Pinnacle West Capital (NYSE:PNW) recently reported its second quarter earnings and discussed the following topics in its earnings conference call.
Greg Gordon – ISI Group: Jim, can I go to the appendix and – Page 15 in the appendix and just have you talk us through some of the changes to your factors for ’13.
James R. Hatfield – EVP and CFO, Pinnacle West Capital Corporation and Arizona Public Service Company: Sure.
Greg Gordon – ISI Group: Obviously your electric gross margin is up, given the weather and other factors that you laid out in your formal presentation.
James R. Hatfield – EVP and CFO, Pinnacle West Capital Corporation and Arizona Public Service Company: Right.
Greg Gordon – ISI Group: But can you focus on for me – you’ve got a significant increase in your OpEx budget for the year and a pretty meaningful decrease in your interest expense expectation. Is the OpEx up because you’re making investments that you think will allow you to control O&M in the future? That’s something we’ve talked about. So just want to make sure I understand that. And then, where is the interest expense delta coming from?
James R. Hatfield – EVP and CFO, Pinnacle West Capital Corporation and Arizona Public Service Company: Sure, sure. So I think if you look at OpEx, you have a couple of factors going on. So if I look at the quarter, year-over-year; O&M was essentially flat other than the amortization of the pension and OPEB which theoretically, we got paid for in the rate settlement. Our approach to these ranges really is, we do – we put sort of parameters around each of these and then we run a probability distribution, and I think – as I look at O&M, where we are in cost – there’s probably more downside than upside with flat O&M for the year. And then, we’re making some strategic investments, especially in the IT area to accelerate the benefit in the later years based on where we are today in our financial performance. If I look at interest expense, a couple of things there as well. You’ve got the delay of Four Corners, but you also have the fact that we’ve refinanced at lower rates, and we have less debt outstanding because as I said, we’re – no short-term debt as we sit here today. So we’re in a great liquidity position. So that would be the things that would drive those changes in ranges. I’d also point out Greg, on the gross margin besides weather, if you remember, we had first quarter usage that was positive, and that also impacts our gross margin…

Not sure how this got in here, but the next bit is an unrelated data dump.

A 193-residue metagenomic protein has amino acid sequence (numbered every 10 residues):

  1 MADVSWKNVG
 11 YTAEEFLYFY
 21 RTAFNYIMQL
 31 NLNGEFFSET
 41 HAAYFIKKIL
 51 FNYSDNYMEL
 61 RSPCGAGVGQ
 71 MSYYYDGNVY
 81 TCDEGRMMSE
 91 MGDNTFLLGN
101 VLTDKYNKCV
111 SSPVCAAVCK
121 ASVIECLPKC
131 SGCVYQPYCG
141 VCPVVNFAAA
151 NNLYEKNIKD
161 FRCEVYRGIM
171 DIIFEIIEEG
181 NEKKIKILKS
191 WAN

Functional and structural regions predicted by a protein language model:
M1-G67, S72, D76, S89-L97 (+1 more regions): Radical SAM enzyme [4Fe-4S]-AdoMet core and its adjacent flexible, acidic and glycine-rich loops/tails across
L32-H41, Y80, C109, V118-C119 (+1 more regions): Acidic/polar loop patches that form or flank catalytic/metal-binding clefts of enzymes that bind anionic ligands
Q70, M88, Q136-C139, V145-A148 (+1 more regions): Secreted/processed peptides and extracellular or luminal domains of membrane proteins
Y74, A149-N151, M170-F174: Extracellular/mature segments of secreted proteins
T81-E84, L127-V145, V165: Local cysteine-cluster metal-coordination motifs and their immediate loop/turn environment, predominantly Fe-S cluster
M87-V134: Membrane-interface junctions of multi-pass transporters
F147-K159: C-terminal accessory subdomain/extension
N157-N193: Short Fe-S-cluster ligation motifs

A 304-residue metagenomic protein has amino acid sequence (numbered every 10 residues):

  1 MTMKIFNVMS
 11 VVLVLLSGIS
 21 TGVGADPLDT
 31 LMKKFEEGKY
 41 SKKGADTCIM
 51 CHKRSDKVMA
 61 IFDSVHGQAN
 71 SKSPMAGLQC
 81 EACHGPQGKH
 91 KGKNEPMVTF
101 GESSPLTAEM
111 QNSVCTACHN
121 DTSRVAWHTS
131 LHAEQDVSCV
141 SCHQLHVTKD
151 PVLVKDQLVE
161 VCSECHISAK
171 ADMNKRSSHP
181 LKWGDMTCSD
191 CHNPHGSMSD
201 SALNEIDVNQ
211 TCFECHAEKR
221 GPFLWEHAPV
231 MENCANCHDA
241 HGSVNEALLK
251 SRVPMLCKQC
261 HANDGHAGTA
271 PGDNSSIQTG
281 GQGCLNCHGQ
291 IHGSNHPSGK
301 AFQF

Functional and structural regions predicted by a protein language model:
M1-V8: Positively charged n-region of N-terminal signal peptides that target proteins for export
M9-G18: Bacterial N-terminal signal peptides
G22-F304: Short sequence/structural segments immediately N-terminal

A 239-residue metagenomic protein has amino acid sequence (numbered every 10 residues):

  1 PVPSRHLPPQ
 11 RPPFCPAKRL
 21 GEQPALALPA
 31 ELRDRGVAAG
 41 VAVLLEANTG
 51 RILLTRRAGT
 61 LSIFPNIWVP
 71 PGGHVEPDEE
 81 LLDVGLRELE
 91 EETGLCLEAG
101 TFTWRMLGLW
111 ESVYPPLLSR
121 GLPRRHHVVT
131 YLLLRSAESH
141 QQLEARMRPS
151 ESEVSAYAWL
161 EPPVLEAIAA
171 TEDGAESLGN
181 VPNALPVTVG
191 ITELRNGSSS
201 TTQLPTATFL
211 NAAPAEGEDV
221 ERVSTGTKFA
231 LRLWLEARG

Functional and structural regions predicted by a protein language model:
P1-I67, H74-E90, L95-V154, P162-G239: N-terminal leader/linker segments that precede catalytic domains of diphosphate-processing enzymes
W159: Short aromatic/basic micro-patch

Greg Gordon – ISI Group: I know – look, I know we can’t necessarily capitalize the weather into what we expect your earnings power to be, but to the extent you continue to have good weather quarters, that obviously does impact earnings power in the long run, right, because it increases retained earnings, and so down the line the necessity, correct, what you might – either be decreased or obviated all together, is that a fair observation or not?
James R. Hatfield – EVP and CFO, Pinnacle West Capital Corporation and Arizona Public Service Company: No, that is in fact – well, we can’t count on weather year-to-year; any positive weather is less equity we’ve to raise down the road, so that’s obviously positive long-term story as well.
Greg Gordon – ISI Group: Last question, Don, you earned a 9.9% ROE on a consolidated earns last year. It looks like you’re in good shape this year in part because of the weather. But if we adjust for weather and then we look at the underlying trends, and where you think you could bring in your cost profile, is there any reason for us to expect that there’d be a significant degradation in earned ROE from the 9.9% you earned in ’12 as we look through the forecast period?